Unnecessary Write-offs

These are write-offs that you have not agreed to and you reluctantly reduce the charge based on billing mistakes or situations that you should have been able to control, but were not.

Timely filing write-offs are caused by filing the claim past the date required by the payer. Medicare requires that claims be filed no later than 12 months after the date of service to be paid. Medicaid varies from state-to-state. Commercial payers usually have very tight timely filing limits and most average three months. (Make sure you know your timely filing limits for each payer.)

Uncredentialed provider write-offs are those caused by filing a claim for a provider before they are credentialed with the payer.

Administrative write-offs are those approved by the manager based on service issues. For instance, if the practice assures the patient that they are participating with the patient’s insurance, then it turns out that the practice is not in-network, the manager may approve a write-off based on the practice’s error. If the patient has a very bad experience in the practice, the manager may want to discount the service or to write-off the charge completely. If  you do discount the service, remember to submit the claim for the altered fee, as you cannot discount the fee to patient and charge the payer the full fee.

Bad debt write-offs are balances that you have decided to write-off and not pursue further. These are balances that for whatever reason, you are forgiving forever.

Collection agency write-offs are those that are written off the main A/R (accounts receivable) and transferred to a third-party collection agency to collect on your behalf. These balances are not forgiven. Some PM (practice management) systems maintain a separate collection bucket or A/R and others do not maintain collection accounts in the system. Most practices do not schedule appointments with patients that have a collection balance until that balance is satisfied or the patient is committed to a reasonable payment plan.


Some guidelines for managing write-offs

  1. Start with the basic write-offs but add write-off categories as the need arises.
  2. Decide which write-offs require managerial approval. Do not make staff get approval for routine write-offs, but do not completely relinquish approval for all write-offs as this is one place where staff could abuse their authority. Make sure write-offs are addressed in your compliance plan so staff understand their responsibilities.
  3. Review all write-off categories monthly and pay attention to unusual spikes as well as creeping trends. Keep in mind that if you raise your fees and don’t renegotiate your contracts, your contractual write-offs are going to escalate, and you’ll need to account for that difference in your evaluation.
  4. Audit write-offs periodically to make sure that they are being done correctly. Staff will know that their work is being checked and you can be sure the numbers you are making business decisions on are sound.
  5. Best practices for unnecessary write-offs are no more than 5% of your total expected collections. The formula for expected collections is gross charges minus necessary/approved write-offs.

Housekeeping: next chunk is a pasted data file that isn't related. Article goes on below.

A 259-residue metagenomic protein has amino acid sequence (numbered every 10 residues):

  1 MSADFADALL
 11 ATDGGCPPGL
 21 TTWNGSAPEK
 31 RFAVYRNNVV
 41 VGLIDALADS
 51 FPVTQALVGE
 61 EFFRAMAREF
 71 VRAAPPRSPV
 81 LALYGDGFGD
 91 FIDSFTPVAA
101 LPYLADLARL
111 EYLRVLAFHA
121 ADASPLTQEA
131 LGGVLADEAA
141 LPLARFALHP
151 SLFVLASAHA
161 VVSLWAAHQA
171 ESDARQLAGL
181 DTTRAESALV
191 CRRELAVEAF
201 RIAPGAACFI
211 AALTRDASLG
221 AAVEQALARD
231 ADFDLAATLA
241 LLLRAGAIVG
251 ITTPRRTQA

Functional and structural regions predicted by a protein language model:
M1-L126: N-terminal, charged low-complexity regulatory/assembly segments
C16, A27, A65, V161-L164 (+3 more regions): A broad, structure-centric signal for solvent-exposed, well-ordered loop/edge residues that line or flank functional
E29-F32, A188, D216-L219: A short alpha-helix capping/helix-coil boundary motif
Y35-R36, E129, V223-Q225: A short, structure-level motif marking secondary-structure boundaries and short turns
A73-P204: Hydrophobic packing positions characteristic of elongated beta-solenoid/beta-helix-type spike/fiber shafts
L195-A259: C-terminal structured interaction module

Dear Mary Pat: How Do I Handle Chart Audit Requests From Payers?

When a payer or health plan calls your practice and requests records or requests an on-site visit to review charts, follow this guideline:

  1. Be professional at all times.  Audits can be nerve-wracking and can be a drain on internal resources, but there is always something to be learned from the process.
  2. Ask for the request in writing, to include the names of the patients whose charts will be accessed, the dates of service covered under the audit, the name of the auditor, the specific reason for the audit, what the result from the audit will entail (warnings, sanctions, grading, etc.) and if the result will be published in any form anywhere.  Request that the specific information culled from the audit be shared with your practice in an usable form.
  3. Review your contract with the payer for any language related to the payer’s rights to access information, the description of the information, and any payment due to the practice for the labor and resources used in producing the records.  Check with your state insurance laws for any information regarding such requests.  Note that Medicare Advantage plans do not have contracts with practices, so you do have the right to charge for the labor and resources necessary to produce records.
  4. When the information arrives from the payer, confirm that the patients named in the audit have records in your practice.
  5. If the explanation for the audit is unclear, request more in-depth information in writing.
  6. Review records or charts requested by the payer and be sure to remove any documentation that does not specifically refer to the dates being included in the audit.  Do not give the entire chart to the auditor.
  7. For practices with EMRs, print the appropriate documentation for the auditor if they request an on-site visit.  Do not give the entire chart to the auditor.
  8. If you are satisfied that all requirements are being met by the payer, schedule the audit, or arrange for records to be sent.  If coming on-site, arrange for a quiet place for the auditor to review records, preferably close to you so you can observe, answer questions and ask questions.
  9. Analyze the feedback received to improve any areas needed and document your effort as a part of your compliance plan.  Have all practice employees sign off on any compliance plan updates.